Asked if she thought it was odd that the president gave her additional gifts after she had been subpoenaed by lawyers for Paula Corbin Jones -- and ordered to produce gifts given to her by the president -- she smiled and said, "I was happy to get them."

Underscoring her youth

The House prosecutors tried to underscore Lewinsky's youth, opening their presentation yesterday with a video clip of the former White House staffer raising her right hand -- a strikingly round, childlike hand -- in an oath to tell the truth.

"Who is this former intern who swore under oath to tell the truth?" Rogan asked the Senate. "Monica Lewinsky is an intelligent, articulate young woman who until recently held untarnished hopes for tomorrow -- like any other recent college graduate."

After showing another video snippet, in which Lewinsky recounts college internships, Rogan continued: "That image, the image of a young woman very much like a family member or a friend that we might know, is an image that the president did not want America to see."

After more than a year of fleeting glimpses of Lewinsky darting in and out of hotels or restaurants and always surrounded by media, yesterday's video presentation was a sort of debut for the woman at the center of the scandal that has resulted in only the second presidential impeachment in U.S. history.

"Now you've seen her for what she really is," Sen. Larry E. Craig, an Idaho Republican said after yesterday's presentation. "Is she a stalker today? No. Is she a predator or someone of that type? No."

Democratic Sen. Barbara Boxer was underwhelmed. "I don't think it's a bombshell one way or the other to see her and to put the voice and the face together."

Little new information

Although Lewinsky appeared, for the most part, an earnest and cooperative witness -- often nodding along with the House prosecutors' questions -- she gave the Republicans little if any new information, at times challenged their questions with searching or quizzical eyes and continued to insist that the president never encouraged her to lie.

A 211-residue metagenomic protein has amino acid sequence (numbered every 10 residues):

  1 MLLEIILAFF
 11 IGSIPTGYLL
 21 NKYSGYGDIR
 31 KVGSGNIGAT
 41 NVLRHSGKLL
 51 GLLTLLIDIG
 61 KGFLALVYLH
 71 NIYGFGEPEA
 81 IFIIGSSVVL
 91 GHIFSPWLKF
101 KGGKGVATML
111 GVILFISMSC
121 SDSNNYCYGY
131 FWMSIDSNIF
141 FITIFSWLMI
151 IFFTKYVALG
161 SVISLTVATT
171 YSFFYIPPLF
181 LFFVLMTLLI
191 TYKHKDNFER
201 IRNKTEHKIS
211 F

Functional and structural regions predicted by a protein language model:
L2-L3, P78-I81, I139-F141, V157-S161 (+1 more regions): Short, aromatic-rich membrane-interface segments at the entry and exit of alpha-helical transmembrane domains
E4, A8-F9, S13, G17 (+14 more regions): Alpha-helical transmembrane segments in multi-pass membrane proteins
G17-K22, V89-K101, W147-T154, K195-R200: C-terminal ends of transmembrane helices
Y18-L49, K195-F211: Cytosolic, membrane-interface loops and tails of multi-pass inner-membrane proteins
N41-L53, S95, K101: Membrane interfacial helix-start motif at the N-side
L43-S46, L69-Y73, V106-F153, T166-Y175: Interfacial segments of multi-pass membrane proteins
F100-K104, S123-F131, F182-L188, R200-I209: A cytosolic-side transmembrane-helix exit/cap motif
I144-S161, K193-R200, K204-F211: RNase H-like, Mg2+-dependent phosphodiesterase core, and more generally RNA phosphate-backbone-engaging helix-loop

While the House prosecutors used her deposition sparingly in their presentation yesterday, White House lawyer Nicole Seligman used more extensive clips, saying the House Republicans "cleverly snipped here and there" to give a distorted view of Lewinsky's testimony.

In one segment played over and over by Seligman, Lewinsky said that the president suggested to her she could possibly sign an affidavit to avoid testifying in the Paula Corbin Jones case but that the two of them never discussed what the affidavit would say.

"He didn't discuss the content of my affidavit with me at all, ever," Lewinsky said.

Bryant asked if she understood the implications of filing a false affidavit.

"I don't think I necessarily thought at that point it would have to be false," she responded in Clintonesque fashion.

"Did you know what an affidavit was?" Bryant asked.

The young woman, who clearly knows more about the law today than she did a year ago, responded with appealing candor: "Ummm, sort of."

At the trial

Tomorrow: The Senate "court of impeachment" resumes at 1 p.m. House prosecutors and President Clinton's defense lawyers each have up to three hours to make closing arguments. A vote may be taken tomorrow on holding the Senate's deliberations on the articles of impeachment in open session.

Tuesday, Wednesday and perhaps Thursday: The Senate debates the articles of impeachment.

Thursday or Friday: The Senate votes on the articles of impeachment, one at a time. The votes on the articles will conclude the trial. No procedure has yet been arranged for any action on a proposal to censure the president.

Pub Date: 2/07/99